I am also very happy with the Summarit-S 35 performance. The lens is linear across the frame, with very very low distortion – either barrel or chromatic.
In black and white, the image is satisfying.
And as a portrait lens, it works well too. The image below is slightly cropped, as 35mm is quite wide for portraits, though can be pressed to be useful for an environmental portraits. Here is my friend Michael in a typical Singapore hawker center. Shot wide open at f/2.5, the out of focus renders very nice, with nice round bokeh balls. And the subject is tact sharp, demonstrating a very nice separation from the background.
Other than the need to crop for close up watch photography, the Leica S lenses are superb, and I enjoyed my time using them.
As I mentioned at the start of the article, one week with an advanced camera is too little time to get fully acquainted with the system and its quirks. But it is absolutely clear that this is a magnificently built camera system. Superbly engineered, beautifully constructed. The lenses are top notch, and perhaps among the most advanced optically optimized lens ever. And the system is capable of producing stunning images of the highest quality.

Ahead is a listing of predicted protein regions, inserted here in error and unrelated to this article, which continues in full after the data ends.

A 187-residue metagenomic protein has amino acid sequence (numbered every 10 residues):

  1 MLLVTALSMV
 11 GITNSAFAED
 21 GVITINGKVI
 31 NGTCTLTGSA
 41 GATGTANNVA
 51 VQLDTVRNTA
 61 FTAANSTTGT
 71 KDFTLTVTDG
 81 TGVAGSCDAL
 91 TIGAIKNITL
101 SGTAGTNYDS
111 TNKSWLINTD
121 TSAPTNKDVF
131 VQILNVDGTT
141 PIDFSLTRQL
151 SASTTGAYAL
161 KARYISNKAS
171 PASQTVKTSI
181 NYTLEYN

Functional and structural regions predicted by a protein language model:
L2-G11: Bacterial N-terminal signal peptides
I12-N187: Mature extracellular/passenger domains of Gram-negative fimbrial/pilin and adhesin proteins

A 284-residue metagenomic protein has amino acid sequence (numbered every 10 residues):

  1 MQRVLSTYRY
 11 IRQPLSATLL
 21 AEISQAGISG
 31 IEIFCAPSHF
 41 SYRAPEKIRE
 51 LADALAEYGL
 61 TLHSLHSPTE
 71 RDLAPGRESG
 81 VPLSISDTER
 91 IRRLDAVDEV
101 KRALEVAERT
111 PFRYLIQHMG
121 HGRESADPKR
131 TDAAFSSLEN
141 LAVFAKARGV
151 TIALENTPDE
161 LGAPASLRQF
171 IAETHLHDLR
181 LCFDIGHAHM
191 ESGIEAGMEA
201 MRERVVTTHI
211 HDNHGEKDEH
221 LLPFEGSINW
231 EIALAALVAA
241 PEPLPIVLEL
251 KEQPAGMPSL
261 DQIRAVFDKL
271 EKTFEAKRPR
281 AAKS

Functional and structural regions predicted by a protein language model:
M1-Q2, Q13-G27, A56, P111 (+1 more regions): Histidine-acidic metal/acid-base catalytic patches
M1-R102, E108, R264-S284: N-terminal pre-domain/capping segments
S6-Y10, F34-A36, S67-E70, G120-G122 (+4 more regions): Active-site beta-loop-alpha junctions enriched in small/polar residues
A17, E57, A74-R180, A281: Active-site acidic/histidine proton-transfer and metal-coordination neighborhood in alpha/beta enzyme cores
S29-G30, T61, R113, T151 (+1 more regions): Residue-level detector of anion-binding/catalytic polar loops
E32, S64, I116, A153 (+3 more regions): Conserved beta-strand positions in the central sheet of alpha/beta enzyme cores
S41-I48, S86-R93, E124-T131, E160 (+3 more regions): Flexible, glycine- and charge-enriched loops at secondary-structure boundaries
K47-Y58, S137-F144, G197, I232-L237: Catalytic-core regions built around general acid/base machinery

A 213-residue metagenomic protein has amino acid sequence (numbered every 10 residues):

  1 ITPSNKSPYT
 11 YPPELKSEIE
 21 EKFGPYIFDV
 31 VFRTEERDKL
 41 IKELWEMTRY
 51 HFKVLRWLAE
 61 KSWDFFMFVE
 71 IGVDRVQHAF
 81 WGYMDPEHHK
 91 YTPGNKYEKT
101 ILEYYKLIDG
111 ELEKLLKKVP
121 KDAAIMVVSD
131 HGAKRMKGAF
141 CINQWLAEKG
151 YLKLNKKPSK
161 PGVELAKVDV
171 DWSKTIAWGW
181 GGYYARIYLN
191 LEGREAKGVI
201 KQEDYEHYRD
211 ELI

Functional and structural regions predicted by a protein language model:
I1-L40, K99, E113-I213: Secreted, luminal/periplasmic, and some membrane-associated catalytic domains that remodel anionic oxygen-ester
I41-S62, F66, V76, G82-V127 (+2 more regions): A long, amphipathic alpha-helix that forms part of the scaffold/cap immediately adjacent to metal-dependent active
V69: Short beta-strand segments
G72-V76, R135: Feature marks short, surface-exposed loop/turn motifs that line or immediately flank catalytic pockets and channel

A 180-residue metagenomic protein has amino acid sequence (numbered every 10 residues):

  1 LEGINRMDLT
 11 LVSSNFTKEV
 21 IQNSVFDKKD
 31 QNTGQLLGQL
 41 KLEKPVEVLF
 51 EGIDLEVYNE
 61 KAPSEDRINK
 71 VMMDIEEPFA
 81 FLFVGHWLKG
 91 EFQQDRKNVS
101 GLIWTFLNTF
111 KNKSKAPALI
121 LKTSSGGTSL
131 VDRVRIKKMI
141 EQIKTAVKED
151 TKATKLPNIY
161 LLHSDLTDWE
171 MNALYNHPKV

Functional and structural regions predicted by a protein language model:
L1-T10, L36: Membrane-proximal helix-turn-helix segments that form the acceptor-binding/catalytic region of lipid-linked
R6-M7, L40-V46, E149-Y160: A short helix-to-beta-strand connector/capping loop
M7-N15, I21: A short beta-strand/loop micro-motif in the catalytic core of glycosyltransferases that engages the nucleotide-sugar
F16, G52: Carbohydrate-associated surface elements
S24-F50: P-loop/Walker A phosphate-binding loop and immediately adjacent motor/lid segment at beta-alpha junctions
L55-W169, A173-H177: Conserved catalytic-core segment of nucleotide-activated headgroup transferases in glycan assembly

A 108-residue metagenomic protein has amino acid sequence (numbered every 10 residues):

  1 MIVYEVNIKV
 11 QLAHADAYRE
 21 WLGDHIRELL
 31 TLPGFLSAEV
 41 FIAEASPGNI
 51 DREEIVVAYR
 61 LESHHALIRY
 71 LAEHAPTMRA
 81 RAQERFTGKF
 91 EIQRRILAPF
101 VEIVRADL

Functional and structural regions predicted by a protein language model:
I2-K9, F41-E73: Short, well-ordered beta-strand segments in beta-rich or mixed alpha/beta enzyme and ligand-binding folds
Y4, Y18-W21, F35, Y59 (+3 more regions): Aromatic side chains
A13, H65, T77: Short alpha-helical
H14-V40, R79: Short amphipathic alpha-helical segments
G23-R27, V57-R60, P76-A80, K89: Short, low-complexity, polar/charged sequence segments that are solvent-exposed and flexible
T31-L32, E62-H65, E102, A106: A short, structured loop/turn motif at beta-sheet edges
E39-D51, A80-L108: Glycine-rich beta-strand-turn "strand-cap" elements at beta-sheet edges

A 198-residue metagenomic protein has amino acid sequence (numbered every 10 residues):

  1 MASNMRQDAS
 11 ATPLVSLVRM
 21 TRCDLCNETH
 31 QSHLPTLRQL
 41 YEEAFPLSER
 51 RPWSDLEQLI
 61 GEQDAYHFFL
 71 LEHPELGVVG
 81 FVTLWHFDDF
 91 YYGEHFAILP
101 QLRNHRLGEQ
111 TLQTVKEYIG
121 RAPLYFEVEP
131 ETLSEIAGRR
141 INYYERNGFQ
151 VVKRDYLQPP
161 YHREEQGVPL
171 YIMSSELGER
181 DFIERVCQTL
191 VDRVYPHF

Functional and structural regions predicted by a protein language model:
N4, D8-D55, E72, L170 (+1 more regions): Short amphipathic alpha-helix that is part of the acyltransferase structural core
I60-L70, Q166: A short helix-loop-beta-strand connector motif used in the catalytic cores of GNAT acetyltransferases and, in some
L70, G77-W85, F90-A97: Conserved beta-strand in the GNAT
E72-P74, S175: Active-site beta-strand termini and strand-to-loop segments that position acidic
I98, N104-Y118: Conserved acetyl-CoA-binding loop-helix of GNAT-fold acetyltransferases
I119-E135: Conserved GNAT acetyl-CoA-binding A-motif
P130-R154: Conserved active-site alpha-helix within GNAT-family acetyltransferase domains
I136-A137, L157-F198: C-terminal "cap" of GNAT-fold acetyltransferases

What remains to be answered at the end of a review, is the final question of whether the Leica S3 system worth the money? At a system price for the camera with 3 lenses of about SGD 60k, it is indeed a very expensive camera system. Only the Phase One cameras are more expensive. However, Leica takes the premium pricing badge as the S lenses are even more expensive than the “equivalent” Schneider-Kreuznach Blue Line Phase One lenses. Probably the most expensive lenses in the market. So, in conclusion. Is the system expensive? Yes. Heavy? Also yes. Is the image quality good? Top notch. Should you buy it? This one, only you can answer. Do you need the quality? Do you need the image and street cred which comes with rocking a top of the line Leica? Do you have the swagger to carry it off? If yes, certainly the Leica S3 is a fantastic system for you.
The photographs of the Leica S system in this article was shot in our studio with the Fujifilm GFX 50S II and Hasselblad HC 2.8/80mm lens, Profoto strobes in our usual manner.